Saturday, August 18, 2018

Long-term retention rates of antiepileptic drugs used in acute seizures.

Toledo M, Fonseca E, Olivé M, Requena M, Quintana M, Abraira-Del-Fresno L, Salas-Puig X,  Santamarina E. Long-term retention rates of antiepileptic drugs used in acute seizures. Seizure. 2018 Aug 11;61:78-82. doi:10.1016/j.seizure.2018.08.007. [Epub ahead of print]


A number of antiepileptic drugs (AEDs) are currently available for treating acute seizures. It is recommended to select the initial treatment option according to the type of epileptic syndrome and the patient's clinical characteristics, but little is known about the long-term retention rates of AEDs started in the emergency department.

We recruited patients admitted with seizures over a two-year period. All patients underwent early neurological assessment, EEG testing, and neuroimaging. The treatments received at baseline and at one year of follow-up were compared.

In total, 225 patients were included. Overall, monotherapy with levetiracetam was the regimen most often used in patients with new-onset seizures, whereas other AEDs were mainly used in patients previously treated with other drugs. Lacosamide use was most likely associated with the presence of lesion related seizures in elderly patients, and carboxamides with focal onset seizures of unknown cause. The mean retention rate of the total of AED treatments was nearly 70%. The main cause leading to discontinuation was the development of intolerable adverse events. Levetiracetam use decreased as lacosamide use increased in the overall group of patients.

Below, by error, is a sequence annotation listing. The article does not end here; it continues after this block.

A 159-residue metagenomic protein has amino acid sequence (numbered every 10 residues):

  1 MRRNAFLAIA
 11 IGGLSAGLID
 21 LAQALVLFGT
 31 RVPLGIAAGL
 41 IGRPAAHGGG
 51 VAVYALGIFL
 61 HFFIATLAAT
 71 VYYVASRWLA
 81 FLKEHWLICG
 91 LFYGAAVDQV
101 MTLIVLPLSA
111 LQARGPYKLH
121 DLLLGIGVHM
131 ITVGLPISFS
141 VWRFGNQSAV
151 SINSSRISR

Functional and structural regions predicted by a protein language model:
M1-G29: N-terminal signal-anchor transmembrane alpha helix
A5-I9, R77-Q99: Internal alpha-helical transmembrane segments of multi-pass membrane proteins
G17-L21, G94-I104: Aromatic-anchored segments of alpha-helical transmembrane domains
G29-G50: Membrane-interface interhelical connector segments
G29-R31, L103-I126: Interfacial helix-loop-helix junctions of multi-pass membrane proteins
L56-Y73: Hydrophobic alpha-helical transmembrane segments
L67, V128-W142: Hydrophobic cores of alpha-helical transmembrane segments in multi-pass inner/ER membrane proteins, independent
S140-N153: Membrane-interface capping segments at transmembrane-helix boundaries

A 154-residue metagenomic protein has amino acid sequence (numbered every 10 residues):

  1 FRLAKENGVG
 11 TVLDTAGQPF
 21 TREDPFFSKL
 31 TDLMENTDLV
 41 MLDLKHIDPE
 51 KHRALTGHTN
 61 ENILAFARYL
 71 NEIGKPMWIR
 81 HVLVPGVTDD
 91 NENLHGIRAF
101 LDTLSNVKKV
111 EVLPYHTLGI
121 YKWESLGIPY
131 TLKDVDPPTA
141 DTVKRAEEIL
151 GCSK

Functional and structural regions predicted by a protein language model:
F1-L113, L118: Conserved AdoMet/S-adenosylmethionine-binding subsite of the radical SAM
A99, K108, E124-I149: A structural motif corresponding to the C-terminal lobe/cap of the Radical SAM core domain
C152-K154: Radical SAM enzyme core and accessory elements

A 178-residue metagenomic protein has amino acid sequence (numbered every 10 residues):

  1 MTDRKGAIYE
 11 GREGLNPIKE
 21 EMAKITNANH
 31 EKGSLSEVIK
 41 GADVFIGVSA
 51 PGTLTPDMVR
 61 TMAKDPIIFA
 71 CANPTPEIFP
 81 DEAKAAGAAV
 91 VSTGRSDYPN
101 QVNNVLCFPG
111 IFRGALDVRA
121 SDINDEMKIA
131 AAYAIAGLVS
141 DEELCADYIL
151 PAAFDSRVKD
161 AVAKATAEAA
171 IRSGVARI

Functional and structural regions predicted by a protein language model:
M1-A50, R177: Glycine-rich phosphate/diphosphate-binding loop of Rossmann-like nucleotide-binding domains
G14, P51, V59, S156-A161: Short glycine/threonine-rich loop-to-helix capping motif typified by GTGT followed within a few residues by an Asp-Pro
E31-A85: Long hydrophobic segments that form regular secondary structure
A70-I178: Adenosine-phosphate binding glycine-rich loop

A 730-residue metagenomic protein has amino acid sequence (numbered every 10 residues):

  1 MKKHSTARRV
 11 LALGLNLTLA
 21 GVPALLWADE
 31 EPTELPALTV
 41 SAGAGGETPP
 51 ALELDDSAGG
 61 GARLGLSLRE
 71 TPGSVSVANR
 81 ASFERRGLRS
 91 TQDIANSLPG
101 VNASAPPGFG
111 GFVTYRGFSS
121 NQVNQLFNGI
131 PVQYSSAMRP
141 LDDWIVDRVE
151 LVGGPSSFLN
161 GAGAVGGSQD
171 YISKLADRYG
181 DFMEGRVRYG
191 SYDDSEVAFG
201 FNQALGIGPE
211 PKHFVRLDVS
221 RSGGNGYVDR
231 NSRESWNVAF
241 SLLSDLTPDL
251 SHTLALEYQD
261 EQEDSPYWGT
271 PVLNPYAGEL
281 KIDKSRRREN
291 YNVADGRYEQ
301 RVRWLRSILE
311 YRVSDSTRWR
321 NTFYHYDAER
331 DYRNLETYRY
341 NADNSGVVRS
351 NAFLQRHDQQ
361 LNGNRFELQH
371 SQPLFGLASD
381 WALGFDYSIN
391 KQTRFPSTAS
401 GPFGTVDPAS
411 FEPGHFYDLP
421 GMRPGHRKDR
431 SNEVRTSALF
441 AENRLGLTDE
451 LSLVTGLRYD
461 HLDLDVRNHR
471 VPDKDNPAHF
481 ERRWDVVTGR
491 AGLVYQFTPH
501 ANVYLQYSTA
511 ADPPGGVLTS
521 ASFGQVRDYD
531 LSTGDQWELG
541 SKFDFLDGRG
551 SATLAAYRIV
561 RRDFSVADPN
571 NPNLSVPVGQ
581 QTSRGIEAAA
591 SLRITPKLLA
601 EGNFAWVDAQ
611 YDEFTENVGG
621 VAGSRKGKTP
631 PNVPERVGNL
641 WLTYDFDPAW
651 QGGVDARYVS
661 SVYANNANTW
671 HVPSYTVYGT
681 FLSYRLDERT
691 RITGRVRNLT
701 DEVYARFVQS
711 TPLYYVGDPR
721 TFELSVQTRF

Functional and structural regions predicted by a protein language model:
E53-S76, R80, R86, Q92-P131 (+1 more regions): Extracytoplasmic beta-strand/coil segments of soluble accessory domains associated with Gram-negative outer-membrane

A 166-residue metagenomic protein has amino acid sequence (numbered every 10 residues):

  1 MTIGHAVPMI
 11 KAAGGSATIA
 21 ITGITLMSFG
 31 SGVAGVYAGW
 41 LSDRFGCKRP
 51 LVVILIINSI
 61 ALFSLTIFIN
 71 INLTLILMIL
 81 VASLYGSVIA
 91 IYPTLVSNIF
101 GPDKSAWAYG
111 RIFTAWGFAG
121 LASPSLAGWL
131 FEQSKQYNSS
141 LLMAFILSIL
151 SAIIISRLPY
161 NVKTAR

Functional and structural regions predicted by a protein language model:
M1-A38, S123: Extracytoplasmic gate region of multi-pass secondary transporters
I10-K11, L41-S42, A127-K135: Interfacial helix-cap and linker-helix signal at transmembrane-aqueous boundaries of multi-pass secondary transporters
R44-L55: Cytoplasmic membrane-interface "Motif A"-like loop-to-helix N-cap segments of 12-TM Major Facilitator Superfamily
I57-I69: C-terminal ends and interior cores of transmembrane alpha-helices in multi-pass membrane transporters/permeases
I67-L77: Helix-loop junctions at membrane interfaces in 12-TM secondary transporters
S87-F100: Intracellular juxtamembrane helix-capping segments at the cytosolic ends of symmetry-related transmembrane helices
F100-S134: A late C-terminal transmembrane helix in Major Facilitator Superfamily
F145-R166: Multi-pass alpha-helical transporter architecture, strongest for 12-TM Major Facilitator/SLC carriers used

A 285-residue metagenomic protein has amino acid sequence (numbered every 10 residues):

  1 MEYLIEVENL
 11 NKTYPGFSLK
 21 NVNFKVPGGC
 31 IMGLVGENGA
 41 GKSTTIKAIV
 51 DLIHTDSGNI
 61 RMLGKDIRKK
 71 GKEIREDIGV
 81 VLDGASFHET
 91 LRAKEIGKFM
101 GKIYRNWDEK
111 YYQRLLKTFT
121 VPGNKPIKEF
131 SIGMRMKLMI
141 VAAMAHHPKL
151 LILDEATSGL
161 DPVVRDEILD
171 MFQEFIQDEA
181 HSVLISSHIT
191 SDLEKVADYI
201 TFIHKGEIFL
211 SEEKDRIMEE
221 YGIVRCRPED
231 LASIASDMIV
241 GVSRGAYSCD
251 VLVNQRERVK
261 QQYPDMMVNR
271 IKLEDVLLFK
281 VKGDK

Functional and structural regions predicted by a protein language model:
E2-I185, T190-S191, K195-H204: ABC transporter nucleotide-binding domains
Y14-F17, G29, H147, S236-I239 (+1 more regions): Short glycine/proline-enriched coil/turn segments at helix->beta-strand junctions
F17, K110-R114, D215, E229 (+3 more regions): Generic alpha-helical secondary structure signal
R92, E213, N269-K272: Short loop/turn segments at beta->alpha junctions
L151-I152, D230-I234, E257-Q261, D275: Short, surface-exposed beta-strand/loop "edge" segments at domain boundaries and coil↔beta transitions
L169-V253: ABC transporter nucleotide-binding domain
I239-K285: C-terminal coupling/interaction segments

Our study shows that there is a trend to use newer AEDs, particularly levetiracetam, as the first option in new-onset seizures in the emergency room. However, levetiracetam use significantly decreased over follow-up, mainly because of the development of adverse events. The use of other, better-tolerated AEDs, such lacosamide predominated in elderly patients and patients with lesion related seizures, or carboxamides in epilepsies of unknown etiology.

•Levetiracetam was the most common antiepileptic drug used in acute seizures.
•At long-term follow-up, 60%–80% of antiepileptic drugs remained as chronic treatment.
•Antiepileptic drugs used as monotherapy were more likely changed than those added to the patients’ active baseline treatment.
•At long-term follow-up, the number of patients treated with lacosamide increased.
•The development of adverse events was the most common reason for discontinuation of any antiepileptic drug.

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